The 6 Fundamental Movement Patterns
It’s finally spring! A great time to get into a physical movement practice – if you don’t already have a routine in place. Here’s a common question we hear about fitness – what is Functional Movement.
Let’s look at the difference between traditional weight training and functional movement exercise.
Traditional Weight Training vs Functional Movement Training
Traditional weight training is muscle focused. The exercises and movements are chosen based on muscle category like
Functional Movement Training is based on movement patterns.
There’s nothing wrong with building individual muscles but functional movement training can be incredibly efficient by engaging multiple muscle groups into one exercise
Functional Movement Patterns or “Natural Human Movement”
The six main movement patters are:
Here, you’ll keep your chest up and keep the movement to your hips and knees.
This is another lower body movement, with the lunge you’ll be in a split stance meaning, your feet wont be parallel next to each other. You might be stepping forward, stepping backwards, or side-to-side in a split stance.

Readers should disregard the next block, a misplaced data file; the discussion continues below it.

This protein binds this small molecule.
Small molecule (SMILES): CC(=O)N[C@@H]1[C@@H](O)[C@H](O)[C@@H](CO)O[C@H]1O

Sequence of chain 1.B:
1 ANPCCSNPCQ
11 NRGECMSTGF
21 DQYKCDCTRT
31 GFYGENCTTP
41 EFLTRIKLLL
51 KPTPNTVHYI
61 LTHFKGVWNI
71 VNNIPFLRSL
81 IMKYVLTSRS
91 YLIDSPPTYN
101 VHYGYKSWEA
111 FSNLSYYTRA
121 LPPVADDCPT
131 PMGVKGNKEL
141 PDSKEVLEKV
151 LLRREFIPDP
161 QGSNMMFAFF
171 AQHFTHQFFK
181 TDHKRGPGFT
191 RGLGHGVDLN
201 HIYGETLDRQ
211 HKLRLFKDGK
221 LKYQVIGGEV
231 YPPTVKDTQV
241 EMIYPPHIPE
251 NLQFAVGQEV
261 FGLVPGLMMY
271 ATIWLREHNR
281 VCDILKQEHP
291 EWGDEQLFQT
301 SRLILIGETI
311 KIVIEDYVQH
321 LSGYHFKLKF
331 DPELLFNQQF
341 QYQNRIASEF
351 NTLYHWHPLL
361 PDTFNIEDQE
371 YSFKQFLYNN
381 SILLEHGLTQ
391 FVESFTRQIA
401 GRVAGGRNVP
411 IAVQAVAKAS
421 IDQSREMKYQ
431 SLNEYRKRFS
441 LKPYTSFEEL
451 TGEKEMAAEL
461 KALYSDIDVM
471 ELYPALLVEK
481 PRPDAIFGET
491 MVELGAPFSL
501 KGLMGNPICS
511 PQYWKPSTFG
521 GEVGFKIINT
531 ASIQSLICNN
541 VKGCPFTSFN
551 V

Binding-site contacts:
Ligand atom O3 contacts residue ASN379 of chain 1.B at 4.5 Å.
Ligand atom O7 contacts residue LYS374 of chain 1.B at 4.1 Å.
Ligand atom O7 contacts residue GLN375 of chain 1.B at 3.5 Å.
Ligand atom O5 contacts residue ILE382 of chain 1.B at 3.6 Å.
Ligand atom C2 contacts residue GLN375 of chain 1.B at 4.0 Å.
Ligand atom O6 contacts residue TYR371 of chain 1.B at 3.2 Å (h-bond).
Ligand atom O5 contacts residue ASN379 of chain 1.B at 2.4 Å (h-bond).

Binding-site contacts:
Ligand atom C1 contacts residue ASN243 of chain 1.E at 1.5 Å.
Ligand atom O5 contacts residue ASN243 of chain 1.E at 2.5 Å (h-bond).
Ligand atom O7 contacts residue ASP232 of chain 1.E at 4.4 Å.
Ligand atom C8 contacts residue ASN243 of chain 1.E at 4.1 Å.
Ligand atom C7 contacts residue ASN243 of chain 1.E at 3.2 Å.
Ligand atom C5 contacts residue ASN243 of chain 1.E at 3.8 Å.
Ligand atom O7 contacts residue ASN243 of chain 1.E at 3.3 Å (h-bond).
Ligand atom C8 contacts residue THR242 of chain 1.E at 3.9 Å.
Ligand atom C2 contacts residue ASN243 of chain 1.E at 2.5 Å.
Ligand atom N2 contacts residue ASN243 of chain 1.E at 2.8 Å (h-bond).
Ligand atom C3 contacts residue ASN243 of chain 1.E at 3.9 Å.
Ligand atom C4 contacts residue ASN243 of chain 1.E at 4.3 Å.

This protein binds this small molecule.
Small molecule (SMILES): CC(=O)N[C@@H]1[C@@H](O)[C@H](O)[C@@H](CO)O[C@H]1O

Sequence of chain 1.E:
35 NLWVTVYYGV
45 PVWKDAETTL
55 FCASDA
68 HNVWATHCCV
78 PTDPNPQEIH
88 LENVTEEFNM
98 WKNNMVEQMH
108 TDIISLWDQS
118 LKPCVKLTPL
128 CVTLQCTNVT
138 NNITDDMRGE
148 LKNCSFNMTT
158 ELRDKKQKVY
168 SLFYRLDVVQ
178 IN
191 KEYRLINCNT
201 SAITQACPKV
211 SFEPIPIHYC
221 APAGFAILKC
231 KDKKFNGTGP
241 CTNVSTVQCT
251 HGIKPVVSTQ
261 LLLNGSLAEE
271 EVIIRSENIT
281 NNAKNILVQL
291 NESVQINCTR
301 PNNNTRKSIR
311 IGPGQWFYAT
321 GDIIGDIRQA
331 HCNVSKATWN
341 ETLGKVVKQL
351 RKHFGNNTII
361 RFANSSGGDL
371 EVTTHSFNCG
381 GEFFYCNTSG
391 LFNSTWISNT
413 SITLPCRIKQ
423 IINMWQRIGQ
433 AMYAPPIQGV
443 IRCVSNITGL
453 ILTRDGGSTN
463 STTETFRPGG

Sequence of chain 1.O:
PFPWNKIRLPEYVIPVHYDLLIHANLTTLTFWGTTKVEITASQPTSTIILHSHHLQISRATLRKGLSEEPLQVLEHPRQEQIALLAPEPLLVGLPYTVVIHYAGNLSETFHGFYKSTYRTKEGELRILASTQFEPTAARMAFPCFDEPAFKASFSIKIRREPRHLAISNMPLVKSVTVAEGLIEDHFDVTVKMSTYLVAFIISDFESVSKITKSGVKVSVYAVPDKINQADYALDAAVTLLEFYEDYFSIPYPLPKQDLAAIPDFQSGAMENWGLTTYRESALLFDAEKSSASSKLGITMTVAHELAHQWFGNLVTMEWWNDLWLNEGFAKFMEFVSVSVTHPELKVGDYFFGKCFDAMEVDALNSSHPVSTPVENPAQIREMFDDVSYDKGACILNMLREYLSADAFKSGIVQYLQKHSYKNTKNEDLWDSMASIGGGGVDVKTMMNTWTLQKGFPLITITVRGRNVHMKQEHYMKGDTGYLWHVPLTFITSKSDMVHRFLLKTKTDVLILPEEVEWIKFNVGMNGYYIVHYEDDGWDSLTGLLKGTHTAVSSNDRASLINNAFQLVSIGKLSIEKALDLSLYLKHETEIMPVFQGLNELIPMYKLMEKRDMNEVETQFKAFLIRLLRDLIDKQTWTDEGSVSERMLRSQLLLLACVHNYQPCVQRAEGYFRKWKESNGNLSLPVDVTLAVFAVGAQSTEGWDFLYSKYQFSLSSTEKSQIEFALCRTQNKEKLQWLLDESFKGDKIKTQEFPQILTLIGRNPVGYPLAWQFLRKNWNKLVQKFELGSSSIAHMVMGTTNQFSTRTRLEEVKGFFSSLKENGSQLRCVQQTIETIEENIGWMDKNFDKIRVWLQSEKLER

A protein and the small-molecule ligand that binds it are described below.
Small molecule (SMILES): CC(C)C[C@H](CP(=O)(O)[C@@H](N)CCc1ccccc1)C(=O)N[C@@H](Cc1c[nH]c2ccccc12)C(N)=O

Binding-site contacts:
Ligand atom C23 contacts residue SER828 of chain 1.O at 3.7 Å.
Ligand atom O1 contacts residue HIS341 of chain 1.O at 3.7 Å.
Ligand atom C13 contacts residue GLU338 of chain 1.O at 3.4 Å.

The push movement pattern can be found in exercises like bench press, push ups, and overhead press. This movement pattern uses chest, anterior deltoid, and tricep muscles.
Anytime you’re pulling your hands closer to your body, you’re performing a pull. If you’re doing chin ups, rows, or pull ups you’ll be using your biceps, back muscles, lats, romboids, posterior deltoids and shoulder blades.
There are two types of twist exercises. There’s a rotation which you’ll want to be careful with if you have any back pain and the resistance to a rotational movement (such as a one arm plank).
Functional training is excellent for athletes or anyone interested in sports. It focuses less on getting bigger muscles and more on performance enhancements and general health.
The best exercise regimen is one that you ENJOY, can keep consistent with, and gets you to your desired results!
The Live Well Team